Southwest: Dressed To Kill... Competitors

The low-fare airline's new boss is taking aggressive steps to boost capacity and profits

Gary C. Kelly is a steady, mild-mannered former accountant. But don't let that fool you. The new 49-year-old chief executive of Southwest Airlines Co. (LUV ) is also spearheading some of the most aggressive moves that the low-fare king has made in years.

Since taking over at Southwest last July, after the sudden retirement of James F. Parker, the Porsche-driving former chief financial officer has accelerated the company's attacks on struggling high-cost competitors and undermined long-held beliefs about how Southwest will compete. Kelly's boldest move: the acquisition of six gates at Chicago's Midway Airport from bankrupt ATA Holdings Corp. (ATAHQ ), and the signing of Southwest's first alliance with another airline. That followed Kelly's vigorous attack on the federal law that limits Southwest's flights from its home base at Dallas Love Field. In doing so, Kelly ditched a decades-old policy of "passionate neutrality" toward the restrictions and created a direct challenge to American Airlines Inc.'s (AMR ) nearby hub at Dallas-Fort Worth International Airport. Analysts and competitors marvel at the newfound moxie. "This is a different Southwest. They've always jumped on opportunities. We've just never seen them this jumpy," says Darryl Jenkins, a visiting professor at Embry-Riddle Aeronautical University.

The youthful and energetic Kelly is a good fit for the Southwest image. "Gary brings a lot more of a 'change agent' element here" than his predecessor, says one insider. That was abundantly clear at last year's Halloween party, when Kelly shocked co-workers by showing up as Gene Simmons, front man for the rock group Kiss.

Perhaps Kelly, who joined Southwest as its controller in 1986, has simply figured out that no one was buying the airline's old "Aw, shucks, we're just an underdog" act anymore. Says America West Airlines Inc. (AWA ) CEO W. Douglas Parker: "They really were at one point the scrawny kid who was lifting weights in his basement. Now they come out and they're bigger than anybody else and stronger than anybody else." In fact, Southwest now carries more domestic passengers than any other U.S. airline. For his part, Kelly insists there's nothing different about Southwest's behavior: "We've always been a growth airline, and have always been a maverick, and have always been very competitive."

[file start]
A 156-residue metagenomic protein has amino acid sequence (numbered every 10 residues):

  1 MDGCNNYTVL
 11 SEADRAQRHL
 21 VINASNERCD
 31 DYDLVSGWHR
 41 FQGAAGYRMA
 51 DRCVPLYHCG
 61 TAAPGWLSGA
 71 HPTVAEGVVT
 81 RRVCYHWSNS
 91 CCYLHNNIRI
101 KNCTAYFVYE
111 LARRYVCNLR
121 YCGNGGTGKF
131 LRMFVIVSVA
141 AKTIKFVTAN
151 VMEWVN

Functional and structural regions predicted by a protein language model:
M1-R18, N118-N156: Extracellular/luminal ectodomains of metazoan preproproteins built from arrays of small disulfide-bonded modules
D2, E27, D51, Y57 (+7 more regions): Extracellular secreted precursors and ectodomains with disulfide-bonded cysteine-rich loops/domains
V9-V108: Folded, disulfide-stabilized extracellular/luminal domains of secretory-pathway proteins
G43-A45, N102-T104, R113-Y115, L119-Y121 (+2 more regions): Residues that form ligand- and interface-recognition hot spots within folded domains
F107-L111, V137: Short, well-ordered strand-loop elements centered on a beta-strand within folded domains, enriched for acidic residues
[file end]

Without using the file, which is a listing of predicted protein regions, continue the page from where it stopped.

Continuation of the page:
The difference now is that Southwest, with the lowest costs and the strongest balance sheet, appears to be permanently shifting the balance of power to low-cost carriers. So it should come as no surprise that Southwest is on the offensive again. It plans to increase capacity at least 10% this year, adding 29 planes to its fleet of 417. Like other airlines, it hunkered down after September 11 and the crippling recession that brought four years of industry losses. Southwest grew by just 4% in 2003. But with travel improving, it's seizing opportunities as big competitors struggle to return to profitability in the face of costly fuel and shrinking fares.


Yet Southwest's game plan is defensive, as well. Its 2004 earnings of $313 million were just half what it earned in 2000. Without financial hedges that helped it manage fuel costs, Southwest would have lost money in three of the last eight quarters. The best way to improve future returns, says analyst Gary Chase of Lehman Brothers Inc. (LEH ) in a research report, is for Southwest "to take advantage of the growth opportunities created by industry duress." That's now important because formidable low-cost rivals, especially AirTran Airways (AAI ) and JetBlue Airways (JBLU ), are eager to grow in the same lucrative markets Southwest is targeting. And they can promote arguably better products, including assigned seats, business class, and seat-back televisions.